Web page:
The Sermon on the Mount includes many of Jesus’ most famous teachings, including this one:
“Do not store up for yourselves treasures on earth, where moths and vermin destroy, and where thieves break in and steal. But store up for yourselves treasures in heaven, where moths and vermin do not destroy, and where thieves do not break in and steal. For where your treasure is, there your heart will be also” (Matthew 6:19-21).
In verse 24, Jesus says that you cannot serve both God and money. Clearly, we’re not supposed to store up earthly treasures. In the words of an old pastor, ‘You never see a U-Haul behind a hearse.’
So, what should we do? We should store up treasures in heaven. Let’s look at a few of the reasons why this is a good idea before seeing how Jesus says we can store up heavenly treasure.
A Few Reasons
First, Jesus tells us to do it, and what God’s Son says goes. It’s a matter of obedience.
Second, treasures in heaven are clearly treasures that last. We live in a passing world with passing fancies. Treasures in heaven are treasures that no one can take from your car, bank account, wallet or house.
Third, the right kind of treasure-seeking moves us in the direction of material modesty and single-minded fidelity to the Lord. In The Cost of Discipleship, martyred German theologian and pastor Dietrich Bonhoeffer warned about the “thraldom of material things.”
The more things we have, the more our things seem to have us. We start to organize our lives around them and spend money to maintain them. Bonhoeffer explains that hoarding is idolatry. It puts something other than God at the centre of our lives.
Jesus says, “For where your treasure is, there your heart will be also,” meaning that we will centre our lives around what we value most. If we prioritize the wrong things, our lives will go off the rails. If we prioritize the right things, our lives will stay in the transformative footsteps of our risen Redeemer.
How to Store Up Treasure in Heaven
With those motivators in mind, let’s focus on how storing up treasure in heaven looks. I’d like to highlight some of the teachings Jesus specifically mentions in the rest of the Sermon on the Mount. I’m not suggesting this is a comprehensive list, but I think the list certainly includes these things.
- Being humble and pure in heart (Matthew 5:5, 8)
- Hungering and thirsting for righteousness (Matthew 5:6)
- Showing mercy (Matthew 5:7)
- Making peace (Matthew 5:9)
- Being persecuted for the sake of righteousness (Matthew 5:10)
- Being “the salt of the earth,” which is about, in part, preserving the flavour of godliness in the world and in our relationships (Matthew 5:13)
- Being the light of the world (Matthew 5:14)
- Following God’s commands (Matthew 5:19)
- Resisting anger (Matthew 5:22)
- Being faithful to one’s spouse (Matthew 5:28, 32)
- Keeping your word (Matthew 5:37)
- Turning the other cheek (Matthew 5:39)
- Providing for physical needs (Matthew 5:40, 42)
- Going the extra mile (Matthew 5:41)
- Loving your enemies (Matthew 5:44)
- Praying for those who persecute you (Matthew 5:44)
- Giving to the needy discreetly (Matthew 6:3)
- Prayer, and specifically praying for God’s name to be revered as holy and for his kingdom to come (Matthew 6:6ff.)
- Practicing forgiveness (Matthew 6:12)
- Fasting (Matthew 6:16)
- Shunning worry, and trusting God to provide for your needs (Matthew 6:25)
- Seeking first the kingdom of God and his righteousness (Matthew 6:33)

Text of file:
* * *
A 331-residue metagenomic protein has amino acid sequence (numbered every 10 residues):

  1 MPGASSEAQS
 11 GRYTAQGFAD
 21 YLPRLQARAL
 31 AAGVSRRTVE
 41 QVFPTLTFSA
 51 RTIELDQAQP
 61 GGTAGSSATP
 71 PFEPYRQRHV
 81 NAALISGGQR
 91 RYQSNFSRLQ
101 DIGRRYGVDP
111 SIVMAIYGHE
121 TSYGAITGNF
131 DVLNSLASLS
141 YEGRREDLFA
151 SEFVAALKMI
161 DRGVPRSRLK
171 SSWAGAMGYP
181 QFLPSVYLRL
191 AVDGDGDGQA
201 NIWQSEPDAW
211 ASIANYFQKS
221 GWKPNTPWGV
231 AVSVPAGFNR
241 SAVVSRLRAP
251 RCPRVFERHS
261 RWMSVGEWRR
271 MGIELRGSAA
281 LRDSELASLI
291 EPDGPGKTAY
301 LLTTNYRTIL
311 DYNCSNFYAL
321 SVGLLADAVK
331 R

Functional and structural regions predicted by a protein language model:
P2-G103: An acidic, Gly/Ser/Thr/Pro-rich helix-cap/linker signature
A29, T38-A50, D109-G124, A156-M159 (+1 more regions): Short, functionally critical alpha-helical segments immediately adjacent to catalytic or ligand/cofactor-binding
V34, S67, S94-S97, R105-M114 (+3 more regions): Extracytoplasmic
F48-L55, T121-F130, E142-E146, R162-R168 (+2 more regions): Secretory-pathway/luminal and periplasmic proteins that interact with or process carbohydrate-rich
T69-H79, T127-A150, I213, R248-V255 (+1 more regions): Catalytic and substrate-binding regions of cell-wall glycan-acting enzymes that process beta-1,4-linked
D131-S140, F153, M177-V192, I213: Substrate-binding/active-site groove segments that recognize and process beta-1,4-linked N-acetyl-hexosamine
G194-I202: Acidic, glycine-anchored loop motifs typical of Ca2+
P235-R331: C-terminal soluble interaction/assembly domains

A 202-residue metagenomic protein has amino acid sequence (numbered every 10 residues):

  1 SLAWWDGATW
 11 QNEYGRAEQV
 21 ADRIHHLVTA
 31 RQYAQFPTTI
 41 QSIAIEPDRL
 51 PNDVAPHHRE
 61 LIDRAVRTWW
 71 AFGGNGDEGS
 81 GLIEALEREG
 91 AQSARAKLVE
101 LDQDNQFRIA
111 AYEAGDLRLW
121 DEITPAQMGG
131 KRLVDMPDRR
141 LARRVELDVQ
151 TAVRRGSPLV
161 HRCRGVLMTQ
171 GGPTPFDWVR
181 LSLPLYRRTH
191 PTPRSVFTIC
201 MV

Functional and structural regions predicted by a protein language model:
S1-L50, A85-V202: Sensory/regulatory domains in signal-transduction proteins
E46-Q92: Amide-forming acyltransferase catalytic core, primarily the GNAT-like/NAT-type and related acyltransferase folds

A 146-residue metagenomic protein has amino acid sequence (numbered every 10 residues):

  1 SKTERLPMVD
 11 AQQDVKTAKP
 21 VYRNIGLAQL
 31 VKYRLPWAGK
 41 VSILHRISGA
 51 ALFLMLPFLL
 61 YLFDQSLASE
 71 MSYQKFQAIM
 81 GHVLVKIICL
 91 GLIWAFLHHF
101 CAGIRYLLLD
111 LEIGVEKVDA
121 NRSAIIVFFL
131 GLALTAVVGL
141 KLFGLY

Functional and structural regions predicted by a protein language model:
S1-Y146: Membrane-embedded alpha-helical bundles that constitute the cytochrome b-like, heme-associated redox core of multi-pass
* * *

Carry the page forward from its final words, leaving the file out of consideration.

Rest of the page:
- Not being unfairly judgmental, but someone who examines their own life and integrity first (Matthew 7:1, 5)
- Pursuing the things of God (Matthew 7:7)
- Entering through the narrow gate (Matthew 7:13)
- Being on guard against false prophets (Matthew 7:15)
- Practising authentic discipleship, meaning that we not only believe in Jesus, but seek to know him and do what he says (Matthew 7:21)
- Being wise. And what does it mean to be wise? Jesus gives us the definition of wisdom. It is hearing his words and putting them into practice (Matthew 7:24)
Sounds to me like heaven’s ledger works by a different accounting system than the one the world is used to.
The Eternal Pathways of God
Think about your favourite things. What are they? What about a fancy house, the latest gadget, an impressive social media profile, or clothes or cars that make other people turn their heads?
As a disciple of Jesus, reflect on what you prize. Also reflect on the sobering reality that when your heartbeat goes, so do your things. True commitment to the King means true commitment to his Kingdom.
Over sixteen hundred years ago, John Chrysostom wrote something which could have been written last week:
“we are only temporary guests on earth. We recognize that the houses in which we live serve only as hostels on the road to eternal life. We do not seek peace or security from the material walls around us or the roof above our heads. Rather, we want to surround ourselves with a wall of divine grace; and we look upward to heaven as our roof. And the furniture of our lives should be good works, performed in a spirit of love.”
Let’s hunger and thirst for the eternal pathways of God. In the glitter-obsessed and distracted eyes of the world, we may not be bigger, better, best, but we sure are blessed.
“Do not store up for yourselves treasures on earth, where moths and vermin destroy, and where thieves break in and steal. But store up for yourselves treasures in heaven, where moths and vermin do not destroy, and where thieves do not break in and steal. For where your treasure is, there your heart will be also.”
 Dietrich Bonhoeffer, The Cost of Discipleship (New York: Simon & Schuster, 1959), 178.
 On Living Simply: The Golden Voice of John Chrysostom, comp. R. Van de Weyer, p. 11.